Facebook   Twitter   Instagram
Current Issue   Archive   Archive    

Teaching A Horse New Tricks


Donate TodaySUPPORT LOCAL MEDIA-DONATE NOW!

Regardless of what trick or technique has become the new fad, most everyone has heard of—or even experimented with—everything from clickers to the “calm-assertive” style of the Dog Whisperer. Especially in Boulder County, where most residents have more dogs than kids.

Canines have been bred and domesticated for centuries to view people as the center of their universe. So it makes sense that they have become the “normal” pet. But Ann-Elizabeth Nash, director of the Colorado Reptile Humane Society, suggests this breeding process has made man’s best friend “one of the most ‘unnormal’ animals human beings interact with.” No offense, Fido, but you’re a little bit of a freak.

Still, animals such as horses, marine mammals or even reptiles can be trained—and the methodology used by professionals is not so different than those used on dogs and cats. Of course, when training any animal, keep in mind what animal it is that you are training.

“The main difference is taking the horse as a horse; using their natural behavior and understanding that and then applying the techniques that we use to train them,” says Kaley O’Connell, the barn manager at the Colorado Therapeutic Riding Center.

O’Connell describes the difficulty in getting a horse to walk through their mounting area (designed for both less skilled riders and even those in wheel chairs). It’s important to realize that “horses are prey animals, and basically we’re surrounding them with two predators as side walkers, a predator on top of them, a predator leading them and predators in the arena.” For an animal whose main defense is to flee, it’s difficult not to press that “I’m about to be eaten in the near future” button in this setting. Therefore, to overcome those strong fight-or-flight reflexes, it takes a whole lot of desensitization and incentive.

Incentive is at the heart of all efficient training, said Donelle Slater of Dog Tag in Superior. Slater trains dogs now but has worked with marine animals at zoos and Sea World.

“In the professional world, it’s all based on positive reinforcement,” she said.

Anyone who has been to a surprise meeting at work knows that the highest incentive is food (yay, donuts!) and that holds true for the rest of the animal kingdom.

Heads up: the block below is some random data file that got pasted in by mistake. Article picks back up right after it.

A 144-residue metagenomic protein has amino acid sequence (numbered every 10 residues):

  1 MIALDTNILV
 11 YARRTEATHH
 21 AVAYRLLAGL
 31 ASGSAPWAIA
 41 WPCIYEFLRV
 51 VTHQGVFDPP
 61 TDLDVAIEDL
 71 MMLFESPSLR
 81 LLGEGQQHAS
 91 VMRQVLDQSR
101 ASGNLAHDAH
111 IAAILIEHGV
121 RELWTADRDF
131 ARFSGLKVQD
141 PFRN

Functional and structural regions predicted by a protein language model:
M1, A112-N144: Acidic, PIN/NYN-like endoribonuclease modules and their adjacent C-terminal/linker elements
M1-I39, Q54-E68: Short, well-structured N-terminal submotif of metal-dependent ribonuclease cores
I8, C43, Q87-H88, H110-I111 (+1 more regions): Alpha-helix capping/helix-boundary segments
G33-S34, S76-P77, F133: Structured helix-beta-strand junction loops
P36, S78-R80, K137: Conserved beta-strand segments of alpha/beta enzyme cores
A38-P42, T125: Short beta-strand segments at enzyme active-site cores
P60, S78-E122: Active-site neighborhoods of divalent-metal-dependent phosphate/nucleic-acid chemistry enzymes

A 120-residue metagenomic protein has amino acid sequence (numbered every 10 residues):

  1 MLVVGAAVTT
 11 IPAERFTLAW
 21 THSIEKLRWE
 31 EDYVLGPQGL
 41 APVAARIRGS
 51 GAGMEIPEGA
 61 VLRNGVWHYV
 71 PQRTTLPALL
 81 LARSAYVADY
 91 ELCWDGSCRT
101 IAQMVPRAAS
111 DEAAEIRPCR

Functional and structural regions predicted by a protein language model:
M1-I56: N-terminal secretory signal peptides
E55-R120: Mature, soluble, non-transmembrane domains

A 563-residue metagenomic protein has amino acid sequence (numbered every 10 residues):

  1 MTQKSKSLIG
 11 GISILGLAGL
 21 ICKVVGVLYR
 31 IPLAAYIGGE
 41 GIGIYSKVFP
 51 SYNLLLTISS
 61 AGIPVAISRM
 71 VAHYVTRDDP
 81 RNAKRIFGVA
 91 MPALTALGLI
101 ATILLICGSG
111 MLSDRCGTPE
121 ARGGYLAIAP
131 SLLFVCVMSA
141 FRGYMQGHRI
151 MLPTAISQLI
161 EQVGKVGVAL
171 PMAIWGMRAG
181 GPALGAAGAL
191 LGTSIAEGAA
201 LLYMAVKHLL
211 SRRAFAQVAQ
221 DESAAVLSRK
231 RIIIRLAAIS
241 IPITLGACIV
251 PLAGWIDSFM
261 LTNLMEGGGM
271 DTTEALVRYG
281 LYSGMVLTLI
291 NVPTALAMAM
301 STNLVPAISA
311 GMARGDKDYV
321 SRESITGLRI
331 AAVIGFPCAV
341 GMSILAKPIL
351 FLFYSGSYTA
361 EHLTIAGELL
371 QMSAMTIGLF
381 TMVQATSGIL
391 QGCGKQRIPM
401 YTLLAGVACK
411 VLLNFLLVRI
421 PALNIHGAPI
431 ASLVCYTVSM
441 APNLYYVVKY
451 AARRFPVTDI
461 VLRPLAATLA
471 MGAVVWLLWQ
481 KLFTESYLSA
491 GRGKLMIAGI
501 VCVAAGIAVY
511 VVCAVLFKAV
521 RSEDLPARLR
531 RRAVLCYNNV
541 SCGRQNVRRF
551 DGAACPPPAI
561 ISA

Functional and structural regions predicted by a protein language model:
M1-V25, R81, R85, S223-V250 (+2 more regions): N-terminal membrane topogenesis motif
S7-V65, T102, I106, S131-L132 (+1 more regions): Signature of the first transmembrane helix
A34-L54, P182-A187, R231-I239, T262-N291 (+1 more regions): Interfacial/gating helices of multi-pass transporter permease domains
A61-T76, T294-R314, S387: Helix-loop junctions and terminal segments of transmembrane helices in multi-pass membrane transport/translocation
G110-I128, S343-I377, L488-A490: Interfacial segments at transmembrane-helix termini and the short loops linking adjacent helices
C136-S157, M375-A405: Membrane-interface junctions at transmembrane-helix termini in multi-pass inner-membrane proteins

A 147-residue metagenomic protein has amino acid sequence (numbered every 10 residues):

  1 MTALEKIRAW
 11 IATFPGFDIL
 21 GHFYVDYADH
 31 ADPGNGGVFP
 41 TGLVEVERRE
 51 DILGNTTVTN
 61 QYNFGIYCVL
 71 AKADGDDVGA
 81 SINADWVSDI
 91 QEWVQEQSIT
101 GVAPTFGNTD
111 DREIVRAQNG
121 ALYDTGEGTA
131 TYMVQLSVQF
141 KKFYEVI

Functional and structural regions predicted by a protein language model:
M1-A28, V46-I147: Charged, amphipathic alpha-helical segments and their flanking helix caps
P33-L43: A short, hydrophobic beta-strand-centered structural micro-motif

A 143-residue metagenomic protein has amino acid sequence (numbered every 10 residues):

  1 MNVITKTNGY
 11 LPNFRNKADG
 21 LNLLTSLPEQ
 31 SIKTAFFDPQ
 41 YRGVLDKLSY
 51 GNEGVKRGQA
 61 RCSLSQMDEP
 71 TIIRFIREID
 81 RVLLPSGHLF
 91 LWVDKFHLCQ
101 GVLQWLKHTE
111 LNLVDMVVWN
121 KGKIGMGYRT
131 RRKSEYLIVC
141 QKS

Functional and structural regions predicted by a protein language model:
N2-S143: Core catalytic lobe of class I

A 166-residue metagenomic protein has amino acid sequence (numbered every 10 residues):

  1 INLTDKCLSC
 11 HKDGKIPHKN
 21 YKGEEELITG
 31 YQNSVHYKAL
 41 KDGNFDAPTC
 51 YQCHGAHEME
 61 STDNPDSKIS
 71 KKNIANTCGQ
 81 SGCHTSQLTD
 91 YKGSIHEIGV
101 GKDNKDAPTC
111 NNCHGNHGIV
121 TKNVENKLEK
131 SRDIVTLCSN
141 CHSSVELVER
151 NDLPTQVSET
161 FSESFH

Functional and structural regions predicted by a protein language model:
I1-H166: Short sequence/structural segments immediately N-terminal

“There’s no magic to the whistle that we blow or the clicker,” Slater says.

It’s a simple matter of associating food (or any other sort of reward) with the noise or visual cue. The trick is in the timing: associating the reward and clicker or cue (which could be even the slightest of hand gestures) with the walrus’ comical flipper wave or the whale performing its acrobatic stunt.

With any variation on the Pavlovian method, “if you have associated the whistle with fish for long enough, just blowing the whistle is a reward in and of itself,” Slater said. “It gets this giant history.”

Clicker training has gained popularity quite simply because it works with most animals. Nash from the CRHS says clicker training with iguanas “is very, very possible but our expectations can’t be the same.” In short, you can’t expect your iguana to do back flips; however, you can get the iguana socialized enough to tolerate your presence and maybe even go to a particular place in the cage for cleaning. Zoos in particular have begun using these training tricks to have some animals present themselves for regular medical exams on command.

In certain settings, such as the CTRC, the main goal of training is to simply desensitize the horse to unusual situations and objects not found in the pasture. O’Connell describes this as being “all about pressure and release”—easing the horse into the situation to evoke a neutral response between the instinctive reactions of dominance and fear. This must be done in a very gradual, non-threatening manner, slowly acclimating the horse to a toy used in hippotherapy (which is physical, occupational or speech therapy done with the aid of the natural movement of the horse) or coaxing them to be less pushy and invasive into a volunteer’s space.

In the end, as Slater puts it, “the most effective way to train any animal is through mutual respect and trust, using a variable system of rewards on a variable schedule.” This is how you teach an animal how to learn. Although you may think that you’re teaching your parrot the finer points of etiquette and conversation flow, in reality you’re really only teaching them to mimic certain noises when given certain incentives and cues. So if it walks like a duck and looks like a duck, even if it quacks something reminiscent of the national anthem when given the right incentive, at the end of the day, it’s still a duck—and it’s no more patriotic than it was before.

Leave a Reply

X